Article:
News

‘It’s a Limbo’: Grad Students, Frustrated by Harvard’s Response to Bullying Complaint, Petition for Reform

News

Community Groups Promote Vaccine Awareness Among Cambridge Residents of Color

News

Students Celebrate Upcoming Harvard-Yale Game at CEB Spirit Week

News

Harvard Epidemiologist Michael Mina Resigns, Appointed Chief Science Officer at eMed

News

Harvard Likely to Loosen Campus Covid Restrictions in the Spring, Garber Says

Fantastic Mr. Fox

Dir. Wes Anderson (Fox Searchlight) -- 3.5 STARS

By Ryan J. Meehan, Crimson Staff Writer

Wes Anderson has spent a decade as one of America’s most important filmmakers, and the better part of that same decade shaking the good will earned by the films that gave him his reputation. Anderson’s characters—idiosyncratic, often emotionally opaque and depressive—inhabit worlds whose visual splendor assumes the sentiment, both delicate and deliberate, of an auteur—his awareness of the history of cinema giving way to reverence and innovation in equal parts. His films identify with a generation still in turmoil over lost innocence and the transition between adolescence and adulthood. He crystallized that ethos in 2001 with “The Royal Tenenbaums,” his masterpiece. Since then, Anderson has done little more than replicate that film’s model, to no more than occasional success.

It could be that the creative slump punctuated by 2007’s stunningly bad “The Darjeeling Limited” is what makes Anderson’s sixth feature such a warm surprise. It could also be that “Fantastic Mr. Fox” is a light, lovely, and clever comedy that finds the director’s vision coinciding with pure entertainment for the first time in years. A stop-motion animated riff on Roald Dahl’s classic book, the film reunites Anderson with frequent screenwriting collaborator Noah Baumbach (director of “The Squid and the Whale”), casting George Clooney as the title character in a war for land and life against a trio of demonic factory-farmers. Clooney is the latest in a line of charismatic paterfamilias—common in the director’s films—whose hubris outstrips any thought of the well-being of those around him. Fox steals, sabotages, and generally goads the farmers into hunting him and his kin almost to the point of extinction, the reason for which never becomes totally clear. “I’m a wild animal,” he tells his wife and the audience. But that never sits quite right.

To be sure, the market for films typically branded ‘for kids’ has expanded in recent years, and “Fantastic Mr. Fox” anticipates an audience ready to take the film on its own terms. But in the spectrum between the aestheticized nostalgia of Spike Jonze’ “Where the Wild Things Are” and the ambitious visual and emotional scope of the latest releases from Pixar Studios, the film feels slightly ill at ease. By any standard other than its source material, “Fantastic Mr. Fox” is not a kids’ movie. The dialogue is packed with ironic jokes and self-referential winks that sail over children of the appropriate age to read Dahl, and while its narrative rarely stagnates (at barely an hour and a half, it can’t afford to), most of the film’s action operates a shade below that of an average episode of “Wallace and Grommit.”

But on those terms that it asks—merely those of an open mind—the film has considerable mileage. “Fantastic Mr. Fox” is a small wonder of mise en scène, richly crafted and painstakingly choreographed, allowing for the total control over composition to which Anderson always seemed to aspire in his earlier films. Anderson’s decision to shoot an animated film comes as no real surprise. It’s the natural end of a fascination with vibrant color schemes in his films in general—a runoff from his French New Wave influence—and specifically the stop-motion footage he experimented with in “The Life Aquatic.”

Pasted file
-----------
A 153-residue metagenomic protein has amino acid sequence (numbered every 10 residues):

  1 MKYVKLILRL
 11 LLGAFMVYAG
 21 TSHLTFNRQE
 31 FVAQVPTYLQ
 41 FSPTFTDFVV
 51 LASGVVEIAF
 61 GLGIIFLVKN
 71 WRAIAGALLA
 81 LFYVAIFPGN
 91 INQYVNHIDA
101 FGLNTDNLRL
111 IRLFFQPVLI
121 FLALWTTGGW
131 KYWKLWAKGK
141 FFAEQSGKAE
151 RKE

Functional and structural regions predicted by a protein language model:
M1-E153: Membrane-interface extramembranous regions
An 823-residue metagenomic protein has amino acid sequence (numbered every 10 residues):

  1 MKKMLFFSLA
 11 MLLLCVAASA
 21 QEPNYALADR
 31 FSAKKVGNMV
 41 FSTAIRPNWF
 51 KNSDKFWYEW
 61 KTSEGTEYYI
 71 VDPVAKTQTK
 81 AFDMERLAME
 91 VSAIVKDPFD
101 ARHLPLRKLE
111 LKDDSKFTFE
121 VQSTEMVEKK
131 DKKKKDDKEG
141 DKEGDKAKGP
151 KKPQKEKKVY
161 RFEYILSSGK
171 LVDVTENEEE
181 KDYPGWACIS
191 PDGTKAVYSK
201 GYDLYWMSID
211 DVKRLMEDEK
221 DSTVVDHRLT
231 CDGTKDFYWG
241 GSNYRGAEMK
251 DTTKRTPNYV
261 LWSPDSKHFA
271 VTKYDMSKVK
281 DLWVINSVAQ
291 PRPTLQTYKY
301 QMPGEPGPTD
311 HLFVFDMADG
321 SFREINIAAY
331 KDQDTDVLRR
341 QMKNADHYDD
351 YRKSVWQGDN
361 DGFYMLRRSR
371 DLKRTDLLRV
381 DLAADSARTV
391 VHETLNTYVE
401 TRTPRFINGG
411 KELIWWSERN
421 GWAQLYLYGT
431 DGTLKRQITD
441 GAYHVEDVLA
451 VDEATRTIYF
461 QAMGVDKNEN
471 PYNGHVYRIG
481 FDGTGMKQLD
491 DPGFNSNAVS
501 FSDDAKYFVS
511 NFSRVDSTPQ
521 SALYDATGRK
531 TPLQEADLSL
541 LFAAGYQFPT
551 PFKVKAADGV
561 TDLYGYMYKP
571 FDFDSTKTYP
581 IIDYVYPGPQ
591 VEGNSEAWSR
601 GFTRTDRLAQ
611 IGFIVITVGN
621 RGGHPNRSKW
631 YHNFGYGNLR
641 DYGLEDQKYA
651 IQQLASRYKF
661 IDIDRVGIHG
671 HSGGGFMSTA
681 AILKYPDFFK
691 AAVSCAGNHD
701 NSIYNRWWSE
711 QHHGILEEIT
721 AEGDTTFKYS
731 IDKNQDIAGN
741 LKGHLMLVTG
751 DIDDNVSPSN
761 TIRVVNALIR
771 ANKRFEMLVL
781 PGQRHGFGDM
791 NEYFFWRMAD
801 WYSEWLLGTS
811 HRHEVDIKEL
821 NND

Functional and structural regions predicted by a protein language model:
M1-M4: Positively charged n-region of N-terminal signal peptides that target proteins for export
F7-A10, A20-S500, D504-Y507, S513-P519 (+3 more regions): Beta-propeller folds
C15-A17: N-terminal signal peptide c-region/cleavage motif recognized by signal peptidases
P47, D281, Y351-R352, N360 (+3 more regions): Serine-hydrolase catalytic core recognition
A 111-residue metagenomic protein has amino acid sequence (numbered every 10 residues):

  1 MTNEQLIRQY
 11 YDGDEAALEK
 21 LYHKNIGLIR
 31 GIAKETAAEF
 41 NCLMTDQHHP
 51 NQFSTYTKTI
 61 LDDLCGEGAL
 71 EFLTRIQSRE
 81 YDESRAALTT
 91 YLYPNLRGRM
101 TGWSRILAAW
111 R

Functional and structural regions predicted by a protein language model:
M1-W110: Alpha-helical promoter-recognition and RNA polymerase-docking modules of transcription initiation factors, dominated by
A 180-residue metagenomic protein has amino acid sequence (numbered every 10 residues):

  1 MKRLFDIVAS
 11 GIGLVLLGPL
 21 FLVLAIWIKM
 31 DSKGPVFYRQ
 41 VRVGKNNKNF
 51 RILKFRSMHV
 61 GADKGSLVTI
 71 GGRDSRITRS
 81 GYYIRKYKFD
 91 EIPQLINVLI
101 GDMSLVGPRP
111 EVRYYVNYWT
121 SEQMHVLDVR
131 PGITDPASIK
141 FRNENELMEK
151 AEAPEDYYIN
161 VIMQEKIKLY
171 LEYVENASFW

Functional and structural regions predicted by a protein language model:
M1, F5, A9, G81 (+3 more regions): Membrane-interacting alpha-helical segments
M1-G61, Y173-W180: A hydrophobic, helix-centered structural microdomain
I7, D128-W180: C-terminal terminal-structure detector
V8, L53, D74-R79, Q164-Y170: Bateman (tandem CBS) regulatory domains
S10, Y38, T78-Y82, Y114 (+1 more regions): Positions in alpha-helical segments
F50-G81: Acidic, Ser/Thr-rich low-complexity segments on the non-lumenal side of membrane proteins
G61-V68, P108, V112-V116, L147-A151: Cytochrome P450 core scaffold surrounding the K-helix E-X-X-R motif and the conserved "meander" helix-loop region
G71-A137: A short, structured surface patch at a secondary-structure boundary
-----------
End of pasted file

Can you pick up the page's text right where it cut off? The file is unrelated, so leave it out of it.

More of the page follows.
Live actors in a Wes Anderson movie put on a sort of theater of artifice; faces become masks, from behind which the humanity of a character can either struggle or fail to emerge. Perhaps the greatest failure of “The Darjeeling Limited” was in reversing this formula instead of developing on it. But the utterly blank faces of Fox, his family, and friends—posturing, wry, flummoxed, or brooding countenances as they fit their respective characters—allow for development that’s left totally up to the script. Fox’s son Ash, voiced by Jason Schwartzman, another perennial Anderson collaborator, strikes the perfect timbre between obnoxious humor and endearing awkwardness. Schwartzman’s delivery is appropriately adolescent, all but reprising a more frustrated Max Fischer—the protagonist of “Rushmore,” the movie that made both him and Anderson famous. The dynamic that Ash shares with his parents, his schoolmates, and particularly his cousin add charming wrinkles where “Fantastic Mr. Fox” could have been dangerously slick.

Of course, the question of a moral framework is more problematic. Anderson’s work has always been deeply moralizing—whether on the resilience of family or the fidelity of close friendship—but here he trivializes Fox’s recklessness. The casual way that he endangers and deceives everyone in the film, or how he neglects his own son to an almost condemnable degree, is never answered for. Instead, “Fantastic Mr. Fox”—dramatically revised from Dahl’s book—ends ambiguously, with its characters unchanged and the danger yet present. More puzzling than it is substantial, it doesn’t negate what was, until its very end, a happy detour for an artist desperately in need of some fresh scenery.

—Staff writer Ryan J. Meehan can be reached at rmeehan@fas.harvard.edu.

Want to keep up with breaking news? Subscribe to our email newsletter.

Tags
Film